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Comment from the book world in August 2020

August 2020

'My intense love of history'

24 August 2020

‘A lot of people start studying history from my books - I can't tell you how many people have told me that they read one of my books and then they started reading history, went to university and are now graduating...'

I don't wish to be vain about it, but it brings me great pleasure that my intense love of history has spilt over to other people reading history and historical fiction who came to it though my books...

I could not write these books without being a feminist. I'm interested in women's success, in women's struggle, and the Tudors are a period when women are legally, politically, socially, culturally and religiously massively oppressed. Any women's story in that period is going to be a story of struggle. That speaks very clearly to us who, though we have come a very long way, feel that we have some way to go.'

Philippa Gregory, author of 27 novels, including Tidelands, The White Queen, The Constant Princess and The Other Boleyn Girl, in The Times.


'I didn't just want to write ordinary detective stories'

17 August 2020

‘I'm always interested in trying to use whodunit and murder mystery forms to do something a bit more profound than, after 400 pages, saying the butler did it, thank you, goodbye. Effectively, I didn't just want to write ordinary detective stories...

They are the only form of literature that deals in absolute truths. When you read a whodunit, the joy of it is that you know that at the last chapter every ‘i' will be dotted, every ‘t' will be crossed, everything will be solved. Perhaps now, more than ever in an age of 24-hour news, fake news, when we often no longer know what to believe, the I enormous comfort in coming to a world in which everything is completely explained and closed off.'

Anthony Horowitz, author of 73 books, which have sold 7 million print copies, including the Alex Rider series, the just-published Moonflower Murders, Magpie Murders and 14 TV series, in the Sunday Times Culture.


'When I was five, I thought I was a writer'

10 August 2020

‘We say to girls, "you can have ambition, but not too much" When I was five, I thought I was a writer. I didn't just want to be, I thought I was.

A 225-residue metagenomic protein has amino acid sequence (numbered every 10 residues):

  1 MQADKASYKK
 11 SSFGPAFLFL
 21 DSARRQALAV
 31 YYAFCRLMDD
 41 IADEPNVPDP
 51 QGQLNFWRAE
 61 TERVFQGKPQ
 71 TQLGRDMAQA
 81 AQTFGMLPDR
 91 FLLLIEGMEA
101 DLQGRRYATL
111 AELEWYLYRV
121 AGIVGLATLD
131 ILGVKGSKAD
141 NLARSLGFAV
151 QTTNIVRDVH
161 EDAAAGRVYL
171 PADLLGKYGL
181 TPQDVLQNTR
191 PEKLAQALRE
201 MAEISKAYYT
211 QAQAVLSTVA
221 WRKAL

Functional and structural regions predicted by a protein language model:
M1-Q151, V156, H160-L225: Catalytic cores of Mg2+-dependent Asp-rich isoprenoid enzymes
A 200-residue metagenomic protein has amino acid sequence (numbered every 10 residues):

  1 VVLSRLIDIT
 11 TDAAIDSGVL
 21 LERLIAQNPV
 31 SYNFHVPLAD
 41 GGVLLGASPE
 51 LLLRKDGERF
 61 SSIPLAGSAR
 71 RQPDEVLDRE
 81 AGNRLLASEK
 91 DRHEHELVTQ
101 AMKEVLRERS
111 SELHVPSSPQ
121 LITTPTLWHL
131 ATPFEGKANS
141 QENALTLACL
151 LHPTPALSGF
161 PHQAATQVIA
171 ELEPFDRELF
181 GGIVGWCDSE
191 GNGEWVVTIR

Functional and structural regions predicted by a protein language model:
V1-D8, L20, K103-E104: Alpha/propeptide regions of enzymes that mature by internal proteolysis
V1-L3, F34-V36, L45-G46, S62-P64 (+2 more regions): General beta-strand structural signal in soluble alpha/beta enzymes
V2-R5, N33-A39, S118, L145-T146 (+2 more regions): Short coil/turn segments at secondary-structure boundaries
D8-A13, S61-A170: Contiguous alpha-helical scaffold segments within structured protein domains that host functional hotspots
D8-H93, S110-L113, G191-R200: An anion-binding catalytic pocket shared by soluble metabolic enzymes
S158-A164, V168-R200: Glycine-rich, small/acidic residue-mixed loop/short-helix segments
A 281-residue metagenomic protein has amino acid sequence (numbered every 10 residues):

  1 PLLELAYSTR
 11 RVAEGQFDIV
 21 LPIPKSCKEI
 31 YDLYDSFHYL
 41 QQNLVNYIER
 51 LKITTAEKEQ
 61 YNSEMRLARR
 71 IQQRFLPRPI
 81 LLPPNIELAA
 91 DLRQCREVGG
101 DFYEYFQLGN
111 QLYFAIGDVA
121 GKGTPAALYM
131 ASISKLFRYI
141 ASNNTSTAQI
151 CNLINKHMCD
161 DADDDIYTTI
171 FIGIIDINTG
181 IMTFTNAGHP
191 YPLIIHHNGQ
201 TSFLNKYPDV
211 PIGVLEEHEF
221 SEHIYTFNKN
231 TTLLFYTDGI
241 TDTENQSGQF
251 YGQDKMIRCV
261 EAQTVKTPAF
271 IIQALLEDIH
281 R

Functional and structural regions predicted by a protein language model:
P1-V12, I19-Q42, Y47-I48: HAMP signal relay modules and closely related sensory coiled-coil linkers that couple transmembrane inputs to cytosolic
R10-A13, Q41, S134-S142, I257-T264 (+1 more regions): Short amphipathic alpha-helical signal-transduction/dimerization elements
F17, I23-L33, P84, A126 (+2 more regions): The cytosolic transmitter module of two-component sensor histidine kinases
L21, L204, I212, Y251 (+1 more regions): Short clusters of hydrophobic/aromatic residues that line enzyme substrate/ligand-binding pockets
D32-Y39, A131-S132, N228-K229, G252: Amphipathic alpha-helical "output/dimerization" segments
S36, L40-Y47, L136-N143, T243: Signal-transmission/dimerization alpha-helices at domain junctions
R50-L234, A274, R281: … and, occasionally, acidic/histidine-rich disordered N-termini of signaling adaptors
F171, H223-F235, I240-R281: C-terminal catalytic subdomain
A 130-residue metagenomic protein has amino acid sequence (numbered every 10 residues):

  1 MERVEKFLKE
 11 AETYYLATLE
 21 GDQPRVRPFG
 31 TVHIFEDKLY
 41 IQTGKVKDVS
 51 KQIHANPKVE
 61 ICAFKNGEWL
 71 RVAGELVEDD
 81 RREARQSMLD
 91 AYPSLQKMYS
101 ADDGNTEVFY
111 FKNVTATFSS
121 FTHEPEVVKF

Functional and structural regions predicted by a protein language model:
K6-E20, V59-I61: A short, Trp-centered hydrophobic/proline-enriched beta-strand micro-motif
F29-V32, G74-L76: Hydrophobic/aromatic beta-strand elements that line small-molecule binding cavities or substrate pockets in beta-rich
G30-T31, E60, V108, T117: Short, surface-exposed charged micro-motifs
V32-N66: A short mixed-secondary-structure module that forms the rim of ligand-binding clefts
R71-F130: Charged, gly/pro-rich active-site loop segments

One of the things of being pregnant and having a child was that it was a reflective time for me, and I am happiest when I'm creating. I am slowly coming back, but haven't quite settled. When my writing is going well, it's fully absorbing, so it's not "When do you find the time to write?" It's "When do you find the time to take a shower?"'

Chimamanda Ngozi Adichie, author of Purple Hibiscus, Half of a Yellow Sun and Americanah, and very successful TED talks, including 'The Danger of a Single Story', in the Sunday Times magazine

Writing in a lockdown

3 August 2020

'Well, the first six weeks I was not doing any writing at all. It was all about making sure the kids were all right and everyone was in a good mental state. Then, I thought maybe I can work for an hour or two a day and it was really hard work getting back in the groove. But, hey, the books aren't going to write themselves. The way I think about it is, what if I got struck down by plague or lightning? I'd rather finish the book than not...

There were a lot of small absurdities amid the psychological horror of the pandemic - people fighting over supplies in the grocery store, subway drivers having to breathe in the same air that their passengers were breathing out. That's the stuff of plague fiction. Then, there's the perversity of coughing in someone's face to ridicule them because they're wearing a mask and you're not. These are the kind of irrational things that, as a writer, you couldn't really think up. The strangeness of human nature outdoes you.'

Colson Whitehead, author of The Underground Railroad, The Nickel Boys and seven other novels in the Observer.